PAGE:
There continued to be downward pressure on spot indications in the U.S., both for domestic and export transactions, as some suppliers were in possession of extra barrels of base stocks. While some producers have decided to trim production of light grades to achieve a more balanced supply/demand ratio, there were still a number of cargoes on offer, with buyers hoping to attain more competitive prices. Some consumers were holding back on purchases on concerns that spot prices would be further reduced. “I feel that some players are hesitant to buy, fearing that spot pricing could drop further,” a source observed.

The spread of the Omicron variant has exacerbated lingering supply chain disruptions due to staff absences and the lack of truck drivers to conduct deliveries. Shortages of additives and other raw materials have led to reduced manufacturing rates at blending plants, which in turn has triggered a slowdown in base oil requirements. Labor shortages were expected to last at least through the end of the year, and ocean freight transportation may see disruptions for even longer, experts commented. “One day it’s the additives, the next is packaging, and so on. These are problems that we didn’t have to deal with in the past,” a source remarked.

Despite all these issues, most suppliers were fielding plenty of base oil orders and some of the lighter grades have tightened, particularly as producers have started to adjust production rates or redirected the light oils into the distillates stream.

Finished lubricant producers were expected to continue the implementation of price increases of up to 16% that were announced back in November and December. The markups would be rolled out between December 2021 and February 2022 and were fueled by the steeper costs of raw materials, additives, packaging, labor and freight.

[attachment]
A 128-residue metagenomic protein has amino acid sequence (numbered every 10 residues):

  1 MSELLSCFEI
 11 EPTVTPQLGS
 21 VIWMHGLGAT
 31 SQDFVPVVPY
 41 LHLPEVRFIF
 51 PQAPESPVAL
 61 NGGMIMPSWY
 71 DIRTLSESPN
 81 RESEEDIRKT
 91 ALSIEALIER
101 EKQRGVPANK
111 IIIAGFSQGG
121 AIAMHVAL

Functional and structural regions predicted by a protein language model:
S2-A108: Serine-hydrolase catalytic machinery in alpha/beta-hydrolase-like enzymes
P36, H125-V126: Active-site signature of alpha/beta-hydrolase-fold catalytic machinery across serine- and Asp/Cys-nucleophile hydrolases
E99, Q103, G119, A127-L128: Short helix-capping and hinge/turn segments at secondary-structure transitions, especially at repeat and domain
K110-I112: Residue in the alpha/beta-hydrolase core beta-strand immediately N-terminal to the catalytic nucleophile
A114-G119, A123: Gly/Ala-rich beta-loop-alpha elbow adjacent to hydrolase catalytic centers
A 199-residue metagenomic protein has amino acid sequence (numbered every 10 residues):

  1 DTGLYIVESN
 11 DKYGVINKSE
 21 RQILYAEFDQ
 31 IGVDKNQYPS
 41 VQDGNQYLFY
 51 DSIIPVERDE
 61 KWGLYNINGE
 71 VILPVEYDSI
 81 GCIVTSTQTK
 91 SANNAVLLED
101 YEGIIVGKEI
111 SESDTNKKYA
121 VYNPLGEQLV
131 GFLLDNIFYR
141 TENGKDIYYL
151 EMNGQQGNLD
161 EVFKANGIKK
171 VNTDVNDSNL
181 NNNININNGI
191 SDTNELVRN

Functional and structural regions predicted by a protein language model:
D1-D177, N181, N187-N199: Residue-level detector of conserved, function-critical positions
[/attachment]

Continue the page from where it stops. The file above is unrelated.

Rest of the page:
At least two major additive producers have expressed their intention of increasing prices by 15% on Jan. 31 and Feb. 21, respectively, sources said. Securing enough additive supply for blending operations was still difficult for many manufacturers, with gear oil additives and other automotive and industrial products being particularly elusive and difficulties expected to persist until the middle of the second quarter.

Upstream, crude oil futures retreated slightly early in the trading session, but settled at multi-year highs despite indications that OPEC+ might consider an increase in output at a meeting later this week. The organization has been producing less oil than originally agreed for months, analysts said. There was persistent pressure on prices due to geopolitical concerns related to a potential Russian invasion of Ukraine and ongoing tensions in the Middle East.

On Feb. 1, West Texas Intermediate (WTI) March futures settled at $88.20/barrel, compared to $85.60/barrel on Jan. 25.

Brent futures for April delivery settled at $89.16/barrel on the CME on Feb. 1, from $88.20/bbl for March futures on Jan. 25.

Light Louisiana Sweet crude wholesale spot prices were hovering at $91.31/barrel on Jan. 31 and had settled at $86.53/bbl on Jan. 24, according to the Energy Information Administration.

Gabriela Wheeler can be reached directly at gabriela@LubesnGreases.com.

Lubes’n’Greases Publications shall not be liable for commercial decisions based on the contents of this report.

Archived base oil price reports can be found through this link: https://www.lubesngreases.com/category/base-stocks/other/base-oil-pricing-report/

Historic and current base oil pricing data are available for purchase in Excel format.